Ten-year survival data of patients with high-risk cervical cancer emphasize the need for extended-field irradiation, according to the Radiation Therapy Oncology Group. The absolute survival was 55% for the patients who received the extended-field irradiation vs 44% for patients treated with pelvic irradiation alone, data from RTOG protocol 79-20 show.
Patients with stage IB or IIA primary cervical cancers measuring 4 cm or greater in diameter and patients with stage IIB cancers were randomized to receive either standard pelvic irradiation or pelvic plus para-aortic irradiation. There were 337 analyzable patients in the study. "We believe the reason for the improved survival was patients who completely responded to the extended-field treatment had a lower incidence to distant metastases than their counterparts treated on the other arm of the study," says Marvin Rotman, MD, chair of the study. In addition, there was a significantly better salvage rate in the complete responders who later failed locally, he says.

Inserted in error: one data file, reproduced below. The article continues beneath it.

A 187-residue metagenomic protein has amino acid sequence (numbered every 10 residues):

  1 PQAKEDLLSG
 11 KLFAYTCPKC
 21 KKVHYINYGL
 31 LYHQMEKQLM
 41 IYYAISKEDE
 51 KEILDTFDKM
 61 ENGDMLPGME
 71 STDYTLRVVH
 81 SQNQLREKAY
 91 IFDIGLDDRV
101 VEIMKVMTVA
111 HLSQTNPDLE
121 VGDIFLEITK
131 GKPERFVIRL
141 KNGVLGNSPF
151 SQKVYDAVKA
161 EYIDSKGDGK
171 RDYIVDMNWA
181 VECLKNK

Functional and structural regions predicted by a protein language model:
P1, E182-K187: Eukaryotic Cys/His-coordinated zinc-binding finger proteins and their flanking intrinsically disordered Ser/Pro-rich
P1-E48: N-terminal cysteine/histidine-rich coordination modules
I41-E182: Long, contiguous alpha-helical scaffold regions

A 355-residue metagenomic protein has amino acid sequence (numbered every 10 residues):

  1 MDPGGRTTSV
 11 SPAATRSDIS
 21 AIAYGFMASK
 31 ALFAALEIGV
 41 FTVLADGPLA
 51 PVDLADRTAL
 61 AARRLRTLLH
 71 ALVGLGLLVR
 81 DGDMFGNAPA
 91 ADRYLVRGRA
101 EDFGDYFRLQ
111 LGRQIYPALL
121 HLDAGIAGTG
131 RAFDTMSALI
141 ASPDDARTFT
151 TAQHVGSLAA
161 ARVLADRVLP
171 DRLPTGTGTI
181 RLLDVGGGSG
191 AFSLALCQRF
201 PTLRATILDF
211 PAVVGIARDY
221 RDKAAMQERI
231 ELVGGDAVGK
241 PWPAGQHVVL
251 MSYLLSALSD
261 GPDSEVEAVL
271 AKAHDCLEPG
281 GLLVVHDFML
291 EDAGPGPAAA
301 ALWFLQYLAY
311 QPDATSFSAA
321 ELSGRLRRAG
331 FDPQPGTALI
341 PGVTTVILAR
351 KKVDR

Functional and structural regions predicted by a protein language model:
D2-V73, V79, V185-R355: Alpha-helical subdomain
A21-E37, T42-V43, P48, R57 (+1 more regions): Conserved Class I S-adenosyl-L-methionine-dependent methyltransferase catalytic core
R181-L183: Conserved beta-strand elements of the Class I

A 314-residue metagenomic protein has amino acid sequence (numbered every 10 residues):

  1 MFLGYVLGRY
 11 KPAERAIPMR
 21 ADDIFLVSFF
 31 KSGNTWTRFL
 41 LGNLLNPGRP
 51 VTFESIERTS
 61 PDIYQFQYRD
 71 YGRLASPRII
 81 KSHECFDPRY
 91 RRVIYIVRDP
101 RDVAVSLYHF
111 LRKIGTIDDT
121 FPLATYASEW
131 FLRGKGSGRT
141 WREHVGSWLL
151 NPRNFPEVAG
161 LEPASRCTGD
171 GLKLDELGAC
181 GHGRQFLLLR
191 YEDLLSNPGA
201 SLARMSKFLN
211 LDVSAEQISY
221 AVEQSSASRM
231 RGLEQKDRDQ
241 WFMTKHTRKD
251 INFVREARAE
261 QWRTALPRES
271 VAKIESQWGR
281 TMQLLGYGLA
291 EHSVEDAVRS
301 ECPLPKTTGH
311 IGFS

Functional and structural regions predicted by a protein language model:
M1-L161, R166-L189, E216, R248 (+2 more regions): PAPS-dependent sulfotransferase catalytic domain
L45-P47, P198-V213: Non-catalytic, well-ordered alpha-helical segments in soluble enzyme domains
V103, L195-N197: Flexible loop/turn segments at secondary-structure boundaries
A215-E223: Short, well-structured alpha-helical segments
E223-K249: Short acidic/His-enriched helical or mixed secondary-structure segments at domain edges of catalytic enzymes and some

Patients on the pelvic irradiation alone arm of the study received 40 to 50 Gy to the pelvic area in 4.5 to 6.5 weeks, 5 days a week. Patients treated with para-aortic irradiation received 44 to 45 Gy delivered in 4.5 to 5.5 weeks, 5days a week. The pelvis then received 20 Gy and the para-aortic fields were treated with an additional 15 Gy.
All patients also underwent brachytherapy to a total dose of 4,000 to 5, 000 mg/h of radium equivalents.
Disease-free survival was similar in both arms (40% for the pelvic irradiation alone arm and 42% for the pelvic plus para-aortic irradiation arm). Locoregional failure rates also were similar (35% for pelvic and 31% for pelvic plus para-aortic irradiation).
The cumulative incidence of grade 4 and 5 toxicities at 10 years in the extended-field arm was 8.4%, as compared with 3.8% in the pelvic irradiation only arm. Complications were found more often in patients with prior abdominal surgery, Dr. Rotman says.